Tape 2, side 1
0-6:15 Dolores feels that Euskal Lagunak, or “Basque Friends” is doing a very good job of preserving the Basque culture in Mountain Home. She cites the park, fronton, and the tile ikurrina as examples of their effort and commitment. Dolores and her husband have been members of the organization for many years. In the beginning it was only for men, but that has changed in recent years. Dolores explains how Julian Lachiondo helped found the organization in the late 1950s. She thinks back on her reasons for joining. There was not much incentive for her to join in the beginning, because women were not allowed to be members, even though they were expected to cook for all the events. The organization faded away for a few years before it was resurrected, renamed Euskal Lagunak, and opened to men and women. Activities like the Fronton Festa, annual dinners, and other events help bring the Basque community in Mountain Home together.
6:15-7:30 Dolores shares her observations on how the Basque community in Mountain Home has changed over the years. She cites the vast number of professions in which Basques can be found as an example. Even with the changes, she still feels a common bond with other Basques, even with those from younger generations.
7:30-13:30 She describes her trip to the Basque country in 1995. She had been wanting to go her entire life. The green landscape amazed her. The stories her mother used to tell Dolores about her childhood in Anguiozar came back to her, including one about having to pass by the town cemetery at night. Dolores had always wanted to see the cemetery. She really enjoyed seeing the places her mother described. Dolores and Domingo saw their relatives as well. She would like to go back, but other considerations make traveling difficult. She felt very comfortable there.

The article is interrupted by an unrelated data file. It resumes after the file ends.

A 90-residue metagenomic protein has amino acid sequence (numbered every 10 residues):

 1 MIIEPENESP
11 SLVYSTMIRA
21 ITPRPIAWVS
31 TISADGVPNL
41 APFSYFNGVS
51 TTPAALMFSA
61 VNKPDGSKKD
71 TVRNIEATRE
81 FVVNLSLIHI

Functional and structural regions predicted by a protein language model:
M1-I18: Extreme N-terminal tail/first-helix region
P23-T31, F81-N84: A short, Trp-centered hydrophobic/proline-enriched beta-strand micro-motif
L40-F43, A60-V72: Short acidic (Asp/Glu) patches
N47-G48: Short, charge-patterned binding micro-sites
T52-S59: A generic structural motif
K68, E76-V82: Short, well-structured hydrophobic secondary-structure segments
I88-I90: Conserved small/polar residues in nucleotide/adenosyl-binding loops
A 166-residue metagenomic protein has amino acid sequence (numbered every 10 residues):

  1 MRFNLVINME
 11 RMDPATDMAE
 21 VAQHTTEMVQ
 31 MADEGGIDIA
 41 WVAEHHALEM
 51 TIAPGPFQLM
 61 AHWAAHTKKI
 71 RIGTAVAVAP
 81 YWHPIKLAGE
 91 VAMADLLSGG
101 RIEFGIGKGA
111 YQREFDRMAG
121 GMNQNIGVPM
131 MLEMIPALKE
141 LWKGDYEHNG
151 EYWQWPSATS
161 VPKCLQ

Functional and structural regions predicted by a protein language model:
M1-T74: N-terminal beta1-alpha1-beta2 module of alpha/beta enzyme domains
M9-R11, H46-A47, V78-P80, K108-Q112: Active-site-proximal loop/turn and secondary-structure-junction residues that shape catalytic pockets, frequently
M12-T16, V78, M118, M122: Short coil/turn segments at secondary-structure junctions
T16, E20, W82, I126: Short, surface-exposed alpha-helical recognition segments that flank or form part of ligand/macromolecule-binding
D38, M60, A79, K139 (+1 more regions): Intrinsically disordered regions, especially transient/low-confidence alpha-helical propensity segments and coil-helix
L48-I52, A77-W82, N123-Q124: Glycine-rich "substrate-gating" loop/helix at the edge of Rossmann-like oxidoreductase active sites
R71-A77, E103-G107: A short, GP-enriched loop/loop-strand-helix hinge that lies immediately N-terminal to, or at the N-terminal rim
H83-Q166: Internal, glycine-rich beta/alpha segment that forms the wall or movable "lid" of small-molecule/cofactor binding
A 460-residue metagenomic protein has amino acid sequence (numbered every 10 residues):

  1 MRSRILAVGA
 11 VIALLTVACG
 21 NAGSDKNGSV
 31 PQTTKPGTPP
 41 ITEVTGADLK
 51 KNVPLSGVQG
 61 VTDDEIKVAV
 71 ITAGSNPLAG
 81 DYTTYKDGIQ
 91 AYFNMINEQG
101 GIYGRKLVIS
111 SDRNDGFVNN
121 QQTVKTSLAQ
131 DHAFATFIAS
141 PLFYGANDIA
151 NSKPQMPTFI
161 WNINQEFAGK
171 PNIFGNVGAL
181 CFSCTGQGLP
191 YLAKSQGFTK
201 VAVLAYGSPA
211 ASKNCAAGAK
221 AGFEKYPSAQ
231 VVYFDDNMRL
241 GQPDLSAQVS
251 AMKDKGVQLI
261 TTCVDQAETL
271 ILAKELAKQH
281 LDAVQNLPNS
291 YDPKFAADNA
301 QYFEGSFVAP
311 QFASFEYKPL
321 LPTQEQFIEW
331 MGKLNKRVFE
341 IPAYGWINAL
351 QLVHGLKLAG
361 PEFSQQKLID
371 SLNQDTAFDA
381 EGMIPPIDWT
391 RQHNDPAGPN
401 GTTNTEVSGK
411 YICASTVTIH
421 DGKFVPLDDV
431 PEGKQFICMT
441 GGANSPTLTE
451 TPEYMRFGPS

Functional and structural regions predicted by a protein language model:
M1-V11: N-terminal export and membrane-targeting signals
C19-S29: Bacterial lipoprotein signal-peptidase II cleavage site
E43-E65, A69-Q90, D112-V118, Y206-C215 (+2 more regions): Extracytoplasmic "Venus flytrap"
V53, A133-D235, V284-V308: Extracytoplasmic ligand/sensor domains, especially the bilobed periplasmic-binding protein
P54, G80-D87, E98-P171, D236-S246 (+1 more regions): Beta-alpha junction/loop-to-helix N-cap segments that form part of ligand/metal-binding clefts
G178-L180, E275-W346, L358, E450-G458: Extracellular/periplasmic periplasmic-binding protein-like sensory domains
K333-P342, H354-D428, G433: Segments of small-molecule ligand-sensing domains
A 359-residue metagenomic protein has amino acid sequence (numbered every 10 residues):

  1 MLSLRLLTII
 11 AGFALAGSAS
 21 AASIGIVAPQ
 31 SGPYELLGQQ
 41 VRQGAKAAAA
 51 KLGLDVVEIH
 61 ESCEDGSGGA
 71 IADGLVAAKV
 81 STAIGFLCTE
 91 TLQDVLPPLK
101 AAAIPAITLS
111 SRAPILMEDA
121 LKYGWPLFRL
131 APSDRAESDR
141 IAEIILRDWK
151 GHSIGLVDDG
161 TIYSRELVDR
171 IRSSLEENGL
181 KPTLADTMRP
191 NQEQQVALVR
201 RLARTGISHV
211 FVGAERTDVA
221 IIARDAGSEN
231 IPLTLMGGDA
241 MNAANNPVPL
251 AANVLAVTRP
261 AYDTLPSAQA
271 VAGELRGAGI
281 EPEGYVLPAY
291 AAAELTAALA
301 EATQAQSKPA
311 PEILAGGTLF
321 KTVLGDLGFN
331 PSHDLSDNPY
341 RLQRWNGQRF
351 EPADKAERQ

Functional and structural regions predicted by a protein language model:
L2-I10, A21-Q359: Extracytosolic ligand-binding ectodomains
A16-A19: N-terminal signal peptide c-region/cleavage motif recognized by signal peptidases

13:30-17:15 Backing up, she remembers her brothers’ experience in the Air Force and Navy during the Second World War. The older of the two, Jose, returned to take over the family’s sheep company, and the younger, Juan, returned to finish college. The old Barinaga sheep company is no longer in operation, but the farming part survived until later. The Clover Flat Creek Ranch was eventually sold.